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Catholic Culture Dedication
Catholic Culture Dedication

The Curmudgeon Stone

By Dr. Jeff Mirus ( bio - articles - email ) | May 18, 2012

Admit it, I’m a curmudgeon.

Oh, wait, I’m the one who has to admit to being a curmudgeon. You only need to admit that you think I’m a curmudgeon.

And the evidence is? Well, for one thing, reading about the healing stone to be unveiled at the next International Eucharistic Congress brings out the curmudgeon in me. This “healing stone” is dedicated to victims of clerical sexual abuse.

On the plus side, it is very difficult to imagine the organizers of a Eucharistic Congress being influenced by pagan ideas. And I do like Fr. Kevin Doran’s explanation, that the proposed healing stone derives from the stone at Christ's tomb, symbolizing the transition between death and life. On the other hand, call me ignorant, but in 64 years of Catholic life, I have never been exposed to this symbolism of The Stone except when it is being rolled out of the way, and I wonder whether such symbolism exists apart from this particular gesture.

My first reaction on encountering the idea of The Stone was to think of New Age crystals and Stonehenge. My second was to make a root-and-rock connection with St. Boniface in the Sacred Grove, cutting down the Oak of Thor. My third was to recall that the Eucharistic Congress is in Ireland, and to wonder if we were really kissing the Blarney Stone.

But my fourth thought brought me back to Christian symbolism, specifically the serious and established symbolism of the three synoptic gospels (Mt 18:6, Mk 9:42, and Lk 17:2). This settled symbolism prompts a question:

Why not a mill stone?

Jeffrey Mirus holds a Ph.D. in intellectual history from Princeton University. A co-founder of Christendom College, he also pioneered Catholic Internet services. He is the founder of Trinity Communications and See full bio.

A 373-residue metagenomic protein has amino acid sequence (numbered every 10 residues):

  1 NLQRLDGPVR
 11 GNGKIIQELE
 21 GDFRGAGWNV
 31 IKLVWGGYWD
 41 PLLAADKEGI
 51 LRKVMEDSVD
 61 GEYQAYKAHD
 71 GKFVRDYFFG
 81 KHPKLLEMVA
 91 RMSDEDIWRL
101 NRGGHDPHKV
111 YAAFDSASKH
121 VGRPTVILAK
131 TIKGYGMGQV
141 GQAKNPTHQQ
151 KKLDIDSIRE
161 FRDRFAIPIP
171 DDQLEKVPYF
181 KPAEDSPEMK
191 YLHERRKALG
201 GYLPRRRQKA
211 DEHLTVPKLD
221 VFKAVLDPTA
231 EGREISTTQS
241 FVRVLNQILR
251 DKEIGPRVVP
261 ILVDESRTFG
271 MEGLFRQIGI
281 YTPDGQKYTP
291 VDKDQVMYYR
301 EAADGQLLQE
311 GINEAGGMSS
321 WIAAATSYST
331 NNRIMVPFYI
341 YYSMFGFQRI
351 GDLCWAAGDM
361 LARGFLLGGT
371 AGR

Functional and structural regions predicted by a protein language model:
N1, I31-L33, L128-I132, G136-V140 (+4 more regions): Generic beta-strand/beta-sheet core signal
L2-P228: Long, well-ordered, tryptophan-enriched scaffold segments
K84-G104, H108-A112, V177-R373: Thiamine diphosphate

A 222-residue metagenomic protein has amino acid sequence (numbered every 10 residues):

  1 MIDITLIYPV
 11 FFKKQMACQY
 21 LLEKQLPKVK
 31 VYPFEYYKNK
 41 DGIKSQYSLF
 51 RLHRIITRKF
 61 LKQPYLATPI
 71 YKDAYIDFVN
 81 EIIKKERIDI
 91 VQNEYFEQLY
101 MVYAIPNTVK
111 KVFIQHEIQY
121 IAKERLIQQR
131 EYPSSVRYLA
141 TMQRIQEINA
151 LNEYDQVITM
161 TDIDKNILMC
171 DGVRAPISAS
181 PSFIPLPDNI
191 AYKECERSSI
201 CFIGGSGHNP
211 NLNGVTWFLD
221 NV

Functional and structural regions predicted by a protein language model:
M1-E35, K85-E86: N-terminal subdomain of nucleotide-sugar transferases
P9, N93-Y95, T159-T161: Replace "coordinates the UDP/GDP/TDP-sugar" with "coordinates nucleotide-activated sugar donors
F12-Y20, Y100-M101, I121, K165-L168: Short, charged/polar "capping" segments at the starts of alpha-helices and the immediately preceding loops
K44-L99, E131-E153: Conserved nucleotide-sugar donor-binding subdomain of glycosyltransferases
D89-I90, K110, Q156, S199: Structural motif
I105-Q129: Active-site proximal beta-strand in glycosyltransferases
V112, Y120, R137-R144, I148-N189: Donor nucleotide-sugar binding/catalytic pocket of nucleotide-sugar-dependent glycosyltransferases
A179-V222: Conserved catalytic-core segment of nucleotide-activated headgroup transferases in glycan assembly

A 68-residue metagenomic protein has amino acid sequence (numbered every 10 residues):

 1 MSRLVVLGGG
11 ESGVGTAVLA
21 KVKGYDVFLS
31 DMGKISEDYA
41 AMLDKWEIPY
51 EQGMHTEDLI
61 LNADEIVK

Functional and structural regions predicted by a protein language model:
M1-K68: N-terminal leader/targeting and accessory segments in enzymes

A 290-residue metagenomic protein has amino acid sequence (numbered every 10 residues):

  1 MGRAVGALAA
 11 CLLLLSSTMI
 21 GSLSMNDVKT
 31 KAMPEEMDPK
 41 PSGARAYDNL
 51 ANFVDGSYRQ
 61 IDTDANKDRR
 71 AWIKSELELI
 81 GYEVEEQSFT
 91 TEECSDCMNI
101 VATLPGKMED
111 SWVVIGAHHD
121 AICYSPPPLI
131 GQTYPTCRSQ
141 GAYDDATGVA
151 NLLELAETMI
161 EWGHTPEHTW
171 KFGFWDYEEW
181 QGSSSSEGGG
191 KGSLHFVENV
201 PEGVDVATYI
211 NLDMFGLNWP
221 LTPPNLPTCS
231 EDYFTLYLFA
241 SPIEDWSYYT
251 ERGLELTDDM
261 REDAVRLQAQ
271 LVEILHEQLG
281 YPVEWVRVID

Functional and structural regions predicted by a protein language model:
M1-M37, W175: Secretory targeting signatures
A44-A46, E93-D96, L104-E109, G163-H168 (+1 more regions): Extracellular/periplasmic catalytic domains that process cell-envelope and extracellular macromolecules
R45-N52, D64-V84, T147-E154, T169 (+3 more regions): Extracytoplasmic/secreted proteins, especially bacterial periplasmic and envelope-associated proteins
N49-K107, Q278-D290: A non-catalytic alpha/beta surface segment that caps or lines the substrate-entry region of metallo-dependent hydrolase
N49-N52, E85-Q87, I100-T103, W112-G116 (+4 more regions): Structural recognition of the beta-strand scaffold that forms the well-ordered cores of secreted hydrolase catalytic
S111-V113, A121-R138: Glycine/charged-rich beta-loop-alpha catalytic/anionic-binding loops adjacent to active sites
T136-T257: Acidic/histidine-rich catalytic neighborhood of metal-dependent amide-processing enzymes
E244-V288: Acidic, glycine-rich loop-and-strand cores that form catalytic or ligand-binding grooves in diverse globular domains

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  • Posted by: brenda22890 - May. 21, 2012 11:36 AM ET USA

    I'm a curmudgeon too, Dr. Mirus. I wasn't going to say anything, because I thought (being Irish, myself) perhaps they should be given the benefit of a doubt, and because, well, I didn't want to appear curmudgeonly. So I'm glad you did it!!!

  • Posted by: koinonia - May. 18, 2012 9:45 PM ET USA

    After another bad week for priests, years and billions of dollars into this, the conclusion is not altogether unreasonable. There are some prosecutors out there whose expressed outrage after extensive investigations have been not too far removed. Good priests are essential, but good priests must persevere. Even among those reputed to be among the best, the downfalls continue. Pray one Hail Mary for the victims. It's value is infinitely greater than any "healing stone." And pray for priests.

  • Posted by: John J Plick - May. 18, 2012 10:03 AM ET USA

    The Eucharist Itself, Confession, why do we need a stone...?